He maintained his athleticism into the mid ’80s before starting to slip, chipping away at his scoring game and reducing his defensive effectiveness in his final seasons before retiring in 1987.

Impact Evaluation

Erving played his first five seasons in the ABA, which, despite its lack of historical prominence, was what the AFL was to the NFL. At the time, the NBA’s marketing efforts tried to depreciate the ABA, branding it as a defense-free, lesser alternative. However, the ABA continued to pilfer talent from the NBA and as the years went on (and the NBA rapidly expanded, despite losing so much talent), the leagues grew comparable in quality. Here’s an attempt to quantify this by Mike Goodman at APBR:

In the last few years of its existence, the talent gap between the leagues was small, although there were some differences that impacted Erving. While it was known as a no-defense league, many of the best defenders, like Artis Gilmore and Bobby Jones, played in the ABA, and the top defensive team the year of the merger was an ABA import, the Nuggets. But ABA offensive ratings were higher because the rules of the league made offense easier.

Much like the relaxed enforcement of palming and improved spacing helped improve NBA efficiency in the ’70s, the ABA’s 3-point line and skilled dribblers made defending a harder task. ABA turnover rates were significantly lower than the NBA’s, as its overall efficiency, not surprisingly, mirrored typical NBA seasons from the 3-point era. Erving himself likely benefited from the more spread out, free-flowing game.

In his 1972 rookie season, Erving’s Virginia Squires were a .500 team, average on offense and defense.2 In 1973, Erving shifted into his prime and his scoring rate and efficiency spiked to a level that he would maintain throughout his ABA career. When compared to NBA stars, there were only about 30 player-seasons before 1982 that were comparable to Erving’s best scoring-efficiency combination. He then regressed in his first few NBA years:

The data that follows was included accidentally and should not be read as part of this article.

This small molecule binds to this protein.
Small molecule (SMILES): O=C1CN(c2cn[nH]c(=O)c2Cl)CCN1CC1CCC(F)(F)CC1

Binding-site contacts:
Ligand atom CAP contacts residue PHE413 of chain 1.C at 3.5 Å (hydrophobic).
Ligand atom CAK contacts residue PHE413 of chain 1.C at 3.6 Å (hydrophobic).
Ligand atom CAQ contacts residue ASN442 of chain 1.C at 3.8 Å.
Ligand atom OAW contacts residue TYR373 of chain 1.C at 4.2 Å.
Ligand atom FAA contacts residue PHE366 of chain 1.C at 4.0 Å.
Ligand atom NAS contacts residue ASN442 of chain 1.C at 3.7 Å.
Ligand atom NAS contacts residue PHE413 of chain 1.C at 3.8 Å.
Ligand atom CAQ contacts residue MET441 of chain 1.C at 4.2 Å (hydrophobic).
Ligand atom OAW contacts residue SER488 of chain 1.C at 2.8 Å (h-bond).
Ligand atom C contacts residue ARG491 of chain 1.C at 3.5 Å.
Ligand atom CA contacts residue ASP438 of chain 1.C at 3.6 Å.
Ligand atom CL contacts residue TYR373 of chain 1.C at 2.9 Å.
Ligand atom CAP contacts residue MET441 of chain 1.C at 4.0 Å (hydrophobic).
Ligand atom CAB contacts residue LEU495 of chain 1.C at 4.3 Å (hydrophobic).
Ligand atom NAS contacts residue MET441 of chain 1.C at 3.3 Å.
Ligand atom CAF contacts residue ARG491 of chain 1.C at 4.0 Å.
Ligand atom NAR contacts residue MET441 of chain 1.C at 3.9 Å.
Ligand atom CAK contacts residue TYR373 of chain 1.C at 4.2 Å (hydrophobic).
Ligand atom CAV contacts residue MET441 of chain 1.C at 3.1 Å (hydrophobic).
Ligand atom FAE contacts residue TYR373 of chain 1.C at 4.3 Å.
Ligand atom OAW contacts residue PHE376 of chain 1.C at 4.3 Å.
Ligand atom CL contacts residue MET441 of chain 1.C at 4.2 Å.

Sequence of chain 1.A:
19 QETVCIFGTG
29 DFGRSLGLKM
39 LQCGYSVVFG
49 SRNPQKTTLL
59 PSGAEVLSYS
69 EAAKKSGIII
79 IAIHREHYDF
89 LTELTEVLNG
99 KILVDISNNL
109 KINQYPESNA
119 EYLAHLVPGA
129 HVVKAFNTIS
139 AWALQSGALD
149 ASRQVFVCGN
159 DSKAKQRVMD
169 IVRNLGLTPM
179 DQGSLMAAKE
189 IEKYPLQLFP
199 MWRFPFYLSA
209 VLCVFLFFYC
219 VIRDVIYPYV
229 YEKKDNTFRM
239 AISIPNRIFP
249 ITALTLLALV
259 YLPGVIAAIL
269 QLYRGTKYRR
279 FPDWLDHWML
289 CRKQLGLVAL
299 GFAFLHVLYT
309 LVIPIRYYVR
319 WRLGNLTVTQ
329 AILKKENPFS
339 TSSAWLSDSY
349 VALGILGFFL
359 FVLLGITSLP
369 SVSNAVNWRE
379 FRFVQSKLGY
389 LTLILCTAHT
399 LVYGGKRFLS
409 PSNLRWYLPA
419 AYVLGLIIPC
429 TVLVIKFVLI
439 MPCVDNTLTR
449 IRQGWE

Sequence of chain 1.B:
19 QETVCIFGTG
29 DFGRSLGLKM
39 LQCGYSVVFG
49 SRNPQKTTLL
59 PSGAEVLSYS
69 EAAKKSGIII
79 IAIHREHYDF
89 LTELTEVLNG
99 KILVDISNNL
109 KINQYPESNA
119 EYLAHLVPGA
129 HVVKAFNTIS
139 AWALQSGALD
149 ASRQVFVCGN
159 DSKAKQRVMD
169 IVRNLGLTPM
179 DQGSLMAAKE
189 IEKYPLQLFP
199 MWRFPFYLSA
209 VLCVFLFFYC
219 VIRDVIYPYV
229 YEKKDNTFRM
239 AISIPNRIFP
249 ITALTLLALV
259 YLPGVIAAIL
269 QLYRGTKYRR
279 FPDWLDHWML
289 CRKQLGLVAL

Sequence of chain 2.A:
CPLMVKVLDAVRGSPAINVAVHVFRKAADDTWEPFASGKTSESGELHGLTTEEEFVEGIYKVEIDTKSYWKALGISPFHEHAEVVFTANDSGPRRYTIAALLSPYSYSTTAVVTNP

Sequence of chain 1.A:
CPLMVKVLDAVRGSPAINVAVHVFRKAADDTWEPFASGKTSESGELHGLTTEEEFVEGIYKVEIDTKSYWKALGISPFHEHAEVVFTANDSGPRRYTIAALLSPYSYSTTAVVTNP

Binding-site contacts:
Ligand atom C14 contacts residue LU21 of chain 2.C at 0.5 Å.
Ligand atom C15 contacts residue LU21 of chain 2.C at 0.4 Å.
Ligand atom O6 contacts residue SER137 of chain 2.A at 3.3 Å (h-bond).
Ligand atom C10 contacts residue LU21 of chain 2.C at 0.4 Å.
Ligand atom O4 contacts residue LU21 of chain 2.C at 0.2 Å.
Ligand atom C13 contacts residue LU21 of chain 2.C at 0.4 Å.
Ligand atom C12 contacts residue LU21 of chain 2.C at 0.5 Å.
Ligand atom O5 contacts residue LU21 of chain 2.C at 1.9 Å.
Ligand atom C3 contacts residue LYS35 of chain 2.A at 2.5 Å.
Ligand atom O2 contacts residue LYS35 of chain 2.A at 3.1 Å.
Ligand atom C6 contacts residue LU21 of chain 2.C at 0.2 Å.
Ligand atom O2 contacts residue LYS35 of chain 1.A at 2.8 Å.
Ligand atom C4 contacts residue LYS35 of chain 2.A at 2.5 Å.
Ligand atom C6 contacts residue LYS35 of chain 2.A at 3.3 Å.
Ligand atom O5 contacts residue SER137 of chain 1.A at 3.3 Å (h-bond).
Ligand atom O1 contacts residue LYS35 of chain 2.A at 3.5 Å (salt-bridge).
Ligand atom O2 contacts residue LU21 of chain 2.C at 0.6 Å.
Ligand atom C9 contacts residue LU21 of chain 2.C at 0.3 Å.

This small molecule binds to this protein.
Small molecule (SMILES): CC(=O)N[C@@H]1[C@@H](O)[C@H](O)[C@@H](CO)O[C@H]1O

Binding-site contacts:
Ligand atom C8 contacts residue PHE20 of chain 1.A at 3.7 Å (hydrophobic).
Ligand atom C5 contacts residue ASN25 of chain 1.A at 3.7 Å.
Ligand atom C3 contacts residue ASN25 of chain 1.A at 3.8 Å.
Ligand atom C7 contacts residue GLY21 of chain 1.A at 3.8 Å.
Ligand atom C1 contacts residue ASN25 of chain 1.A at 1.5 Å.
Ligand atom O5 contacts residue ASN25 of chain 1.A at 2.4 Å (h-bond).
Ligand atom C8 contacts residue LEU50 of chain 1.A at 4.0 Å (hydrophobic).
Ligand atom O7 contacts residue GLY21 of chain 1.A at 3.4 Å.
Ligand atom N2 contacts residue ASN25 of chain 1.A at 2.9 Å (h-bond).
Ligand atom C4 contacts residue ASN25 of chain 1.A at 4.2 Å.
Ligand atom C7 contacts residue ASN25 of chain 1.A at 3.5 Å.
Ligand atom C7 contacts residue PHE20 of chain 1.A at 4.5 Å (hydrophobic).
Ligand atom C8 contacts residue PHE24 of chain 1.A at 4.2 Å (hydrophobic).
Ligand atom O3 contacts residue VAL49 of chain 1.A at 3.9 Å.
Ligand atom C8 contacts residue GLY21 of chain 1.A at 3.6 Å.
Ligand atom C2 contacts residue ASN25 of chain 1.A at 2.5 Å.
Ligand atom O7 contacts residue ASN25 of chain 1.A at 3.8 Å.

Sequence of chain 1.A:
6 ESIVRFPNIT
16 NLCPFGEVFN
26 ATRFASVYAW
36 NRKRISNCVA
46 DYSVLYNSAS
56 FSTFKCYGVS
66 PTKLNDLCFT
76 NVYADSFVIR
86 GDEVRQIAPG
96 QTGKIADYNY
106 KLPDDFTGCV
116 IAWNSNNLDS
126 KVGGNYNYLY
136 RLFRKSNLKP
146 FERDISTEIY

Erving’s turnovers also increased in the NBA, and for many years were in the 30th or 40th percentile for scorers of his ilk (i.e. a 20 point and 4 assist per game player). We’d expect a player like this — efficient volume scoring and moderate creation — to leave some footprint on the offensive end. However, given his lack of outside shooting and his mediocre passing attack, we’d also expect that signal to be stronger on weaker teams.3 Which seems to be what happened.

Perhaps the first good glimpse of his impact can be found in 1974 when he moved to New York. The Nets jumped to the top of the league, although they massively upgraded the entire roster (with All-Star scorer Larry Kenon and John Williamson). New York actually won the title with the best defense in the league (and an average offense). In ’75, they again posted a slightly better offense than league average, but were second in defensive efficiency. So with skilled offensive players next to Erving, they produced a good-but-not-great offense, which makes what happened next such an interesting data point.

In 1976, Kenon, All-Star Billy (the Whopper) Paultz and Mike Gale all left New York. Erving upped his scoring rate by 8 percent and the Nets offense regressed…by all of 1.3 efficiency points. In the playoffs, Erving cranked the volume up to peak Wilt Chamberlain levels on improved efficiency en route to another title. His high-volume carry jobs yielded similar results to his more talented offensive teams, the classic ability of an isolation scorer to raise the floor of a struggling offense but not the ceiling of an adequate one.

As for Erving’s defensive impact, I’m mixed on the numbers. On one hand, his ABA defense is worse on film than his NBA years. However, he was at his athletic peak then and often played at the big forward position. As such, I land somewhere in the middle, giving him credit for his defensive rebounding, rim protection and impressive team results, assuming that against certain competition his propensity to go for steals yielded positive results.

Thanks to the wonderful work of Harvey Pollack and others, Erving’s transition into the NBA is like hopping into a time machine. Pollack tracked plus-minus data for Philadelphia, and as a result we can use Augmented Plus-Minus (AuPM) to evaluate his impact on those teams. Below I’ve plotted the percentiles of his AuPM values and their typical ranking in a given season: